Thursday, October 15, 2009

Team Photos: 1947 Visalia Cubs


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Question: Of all the people in this picture of the 1947 Visalia Cubs, which went on to have the longest Major League career? Hint: it wasn't any of the players.

This was the second season of Visalia's minor league franchise, and the '47 team was a vast improvement over the 1946 expansion edition, which finished dead last in the California League. These Cubs finished in 2nd place before losing in the league playoffs.

The club featured several high-caliber players who were unlucky to be playing in the pre-expansion, pre-Free Agency era, when there was very little player movement either at the Major or Minor League level, and far fewer Major League jobs were available. While many fans bemoan the lack of player continuity in modern teams, the "old days" had a downside of their own: hundreds of gifted ballplayers (who would likely have been Big Leaguers if they played fifty years later) rotted away in the lower levels due to the stagnancy of player movement, and never had their moment in the spotlight.

Chuck Abernathy (top row, 4th from left) led the '47 team in batting with a .335 average and clubbed 16 homers. He was considered a top prospect, but he never made it to the Majors despite spending eight seasons in the Cubs' farm system. He died in Chowchilla in 2001.

Bob Talbot (middle row, far left) did make it to the big club in 1953. He played two seasons in Wrigley Field and became a fan favorite with the Bleacher Bums before injuries cut his career short. He moved back to Visalia after his playing days, and still lives here today. We'll feature him in a much longer piece soon.

Don Alfano (bottom row, far left) hit one point under .300 that year. He stalled at the AAA level a few years later, never making the big breakthrough. He would return to Visalia in 1951 and '53 before retiring and settling down in the city.

Bob Moniz (bottome row, 2nd from right) has most likely appeared in more games for Visalia than any other player. Records from this time are sketchy, so we can't know for certain. But we do know that he played in parts of 6 different seasons at Recreation Park with a few other stops in-between, starting in '47 and ending in 1955. He also decided to make the town his permanent home after meeting his future wife at a Visalia swimming pool.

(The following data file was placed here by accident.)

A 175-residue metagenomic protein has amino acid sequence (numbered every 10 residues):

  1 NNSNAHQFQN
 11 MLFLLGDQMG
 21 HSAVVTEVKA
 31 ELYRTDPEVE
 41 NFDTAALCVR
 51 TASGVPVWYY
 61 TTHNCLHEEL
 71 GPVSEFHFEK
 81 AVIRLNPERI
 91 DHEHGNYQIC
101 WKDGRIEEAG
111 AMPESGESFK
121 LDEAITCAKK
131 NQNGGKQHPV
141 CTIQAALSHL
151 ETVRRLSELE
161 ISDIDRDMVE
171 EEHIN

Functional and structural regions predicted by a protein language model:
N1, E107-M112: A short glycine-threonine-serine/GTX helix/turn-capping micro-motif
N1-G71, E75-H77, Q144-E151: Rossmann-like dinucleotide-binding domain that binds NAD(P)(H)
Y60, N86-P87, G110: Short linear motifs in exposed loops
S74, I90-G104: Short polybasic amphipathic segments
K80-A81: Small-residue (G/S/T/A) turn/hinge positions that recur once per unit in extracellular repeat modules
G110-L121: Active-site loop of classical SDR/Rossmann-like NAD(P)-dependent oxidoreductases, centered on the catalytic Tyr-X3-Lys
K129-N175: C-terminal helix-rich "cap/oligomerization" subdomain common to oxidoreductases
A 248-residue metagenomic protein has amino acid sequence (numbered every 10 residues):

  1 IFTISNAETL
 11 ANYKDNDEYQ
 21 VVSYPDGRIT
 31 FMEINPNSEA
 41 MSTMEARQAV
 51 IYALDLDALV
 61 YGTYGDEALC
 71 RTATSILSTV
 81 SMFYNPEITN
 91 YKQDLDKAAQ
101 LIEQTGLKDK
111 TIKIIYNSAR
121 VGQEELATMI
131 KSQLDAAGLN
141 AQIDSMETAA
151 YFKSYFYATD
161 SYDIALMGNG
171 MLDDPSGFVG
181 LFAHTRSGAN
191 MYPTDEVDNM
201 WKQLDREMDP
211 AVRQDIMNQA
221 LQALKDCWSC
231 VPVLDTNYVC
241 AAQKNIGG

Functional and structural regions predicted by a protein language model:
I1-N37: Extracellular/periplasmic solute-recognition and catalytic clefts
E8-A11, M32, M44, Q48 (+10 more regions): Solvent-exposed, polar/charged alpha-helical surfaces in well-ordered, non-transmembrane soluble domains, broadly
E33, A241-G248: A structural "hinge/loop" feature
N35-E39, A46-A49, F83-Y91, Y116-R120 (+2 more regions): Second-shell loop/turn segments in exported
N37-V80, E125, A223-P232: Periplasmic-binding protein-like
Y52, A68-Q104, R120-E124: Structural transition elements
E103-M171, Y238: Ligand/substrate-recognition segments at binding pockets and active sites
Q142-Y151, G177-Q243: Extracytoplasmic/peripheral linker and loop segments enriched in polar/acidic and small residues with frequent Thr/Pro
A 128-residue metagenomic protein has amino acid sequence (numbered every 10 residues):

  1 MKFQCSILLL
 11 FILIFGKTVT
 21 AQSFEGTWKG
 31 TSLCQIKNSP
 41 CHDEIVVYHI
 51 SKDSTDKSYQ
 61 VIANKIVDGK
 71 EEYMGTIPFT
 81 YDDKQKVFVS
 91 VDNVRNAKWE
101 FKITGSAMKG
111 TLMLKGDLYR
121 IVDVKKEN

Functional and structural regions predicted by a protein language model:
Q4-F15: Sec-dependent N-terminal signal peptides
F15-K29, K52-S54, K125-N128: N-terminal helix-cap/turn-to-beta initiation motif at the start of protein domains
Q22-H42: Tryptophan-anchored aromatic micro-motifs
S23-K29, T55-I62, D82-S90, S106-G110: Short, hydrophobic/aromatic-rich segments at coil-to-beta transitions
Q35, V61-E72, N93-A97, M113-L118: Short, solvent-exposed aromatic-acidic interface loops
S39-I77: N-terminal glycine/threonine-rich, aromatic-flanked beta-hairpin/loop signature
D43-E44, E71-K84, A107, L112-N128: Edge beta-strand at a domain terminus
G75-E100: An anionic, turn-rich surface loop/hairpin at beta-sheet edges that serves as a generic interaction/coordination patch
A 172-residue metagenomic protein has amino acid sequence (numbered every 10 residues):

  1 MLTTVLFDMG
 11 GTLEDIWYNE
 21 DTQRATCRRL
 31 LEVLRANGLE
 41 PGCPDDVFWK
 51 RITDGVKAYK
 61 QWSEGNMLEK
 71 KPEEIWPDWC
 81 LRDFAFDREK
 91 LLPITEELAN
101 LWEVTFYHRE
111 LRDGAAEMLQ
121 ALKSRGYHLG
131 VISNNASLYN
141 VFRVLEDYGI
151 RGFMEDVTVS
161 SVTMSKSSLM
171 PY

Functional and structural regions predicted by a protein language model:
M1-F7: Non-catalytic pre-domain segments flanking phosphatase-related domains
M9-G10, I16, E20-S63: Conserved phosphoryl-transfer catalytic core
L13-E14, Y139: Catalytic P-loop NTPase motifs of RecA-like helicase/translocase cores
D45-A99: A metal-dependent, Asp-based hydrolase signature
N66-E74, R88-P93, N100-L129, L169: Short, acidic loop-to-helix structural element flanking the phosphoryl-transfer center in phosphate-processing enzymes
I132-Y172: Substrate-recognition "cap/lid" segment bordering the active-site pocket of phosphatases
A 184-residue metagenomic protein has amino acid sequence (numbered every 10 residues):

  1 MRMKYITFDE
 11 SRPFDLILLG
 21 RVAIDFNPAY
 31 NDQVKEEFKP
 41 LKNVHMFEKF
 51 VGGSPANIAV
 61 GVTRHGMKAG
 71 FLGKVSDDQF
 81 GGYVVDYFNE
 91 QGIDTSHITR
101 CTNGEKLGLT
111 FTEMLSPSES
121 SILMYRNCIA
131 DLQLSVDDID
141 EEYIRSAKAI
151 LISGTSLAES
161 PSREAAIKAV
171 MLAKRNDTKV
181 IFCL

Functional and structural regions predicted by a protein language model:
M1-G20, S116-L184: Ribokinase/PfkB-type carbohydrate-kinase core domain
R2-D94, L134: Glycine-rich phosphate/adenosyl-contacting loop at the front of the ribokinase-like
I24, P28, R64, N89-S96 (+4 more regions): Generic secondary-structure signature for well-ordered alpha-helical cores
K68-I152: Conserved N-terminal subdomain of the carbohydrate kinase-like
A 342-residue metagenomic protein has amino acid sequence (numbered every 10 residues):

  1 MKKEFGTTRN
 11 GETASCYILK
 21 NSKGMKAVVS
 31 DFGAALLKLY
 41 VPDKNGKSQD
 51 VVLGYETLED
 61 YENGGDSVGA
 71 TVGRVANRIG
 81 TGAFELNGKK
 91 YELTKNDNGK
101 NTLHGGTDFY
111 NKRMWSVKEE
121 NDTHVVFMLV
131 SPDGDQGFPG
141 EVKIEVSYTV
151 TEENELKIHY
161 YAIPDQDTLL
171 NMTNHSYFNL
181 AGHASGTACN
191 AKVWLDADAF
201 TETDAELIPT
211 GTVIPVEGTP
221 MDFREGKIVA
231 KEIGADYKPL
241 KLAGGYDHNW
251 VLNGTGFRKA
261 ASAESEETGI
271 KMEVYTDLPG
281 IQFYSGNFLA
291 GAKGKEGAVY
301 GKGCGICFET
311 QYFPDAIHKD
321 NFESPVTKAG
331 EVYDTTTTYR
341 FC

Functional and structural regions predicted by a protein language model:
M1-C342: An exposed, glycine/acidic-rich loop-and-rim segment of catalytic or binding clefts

But of all the men in this picture, it was John Holland, a non-player (top row, far right) who arguably had the most well-known career. As Visalia's Business Manager, he ran the team's day-to-day operations, and he rose steadily through the Cubs system over the next decade before Philip K. Wrigley named him General Manager of the Major League club in 1956. He would remain Chicago's most powerful executive for almost 20 years, finally retiring after the 1975 season. He is still the longest-serving GM in Cubs history.

Visalia fans loved the 1947 team, as evidenced by the fact that over 104,000 of them turned out during the season (at a time when the population of the city was around 10,000 people). It was a franchise record that would stand until 2009.

2 comments:

  1. I thought Visalia is home to the Visalia Rawhide (a "high-A" class team of the Arizona Diamondbacks) of Minor League Baseball.

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  2. Maryann Hofmann RizzoMay 19, 2012 at 10:50 AM

    How nice to find your blog! My Dad, John Hofmann, was a pitcher for Visalia in 1947. He is pictured in the top row, 4th from right. All the minor league teams he played for are referenced here (even though they spelled his name wrong!) http://www.baseball-reference.com/minors/player.cgi?id=hoffma003joh.

    The names you speak of in your article are very familiar as he kept in touch with Don Alfano and many others throughout his life. He also spoke the same words you did many times...that "hundreds of gifted ballplayers would likely have been Big Leaguers if they played fifty years later." There is a great article in Hardball Times http://www.hardballtimes.com/main/article/minor-league-workhorses-1946-1950/ that talks about how hard the players of that era "worked" at baseball. My Dad is listed as one of the Top "workhorses" of 1946-1950. He did get called up and had short stints with the Red Sox and Indians. His dream was to manage after he retired from baseball in 1955, but he went into business instead after his mother was diagnosed with terminal cancer.

    During his later years he spent many hours watching baseball on ESPN, knew every player, every new rookie, all their stats, team stats, you name it...he was a walking baseball encyclopedia and never lost his love for the game.

    So glad to have found this article...makes me proud to know the 1947 Team was so beloved.

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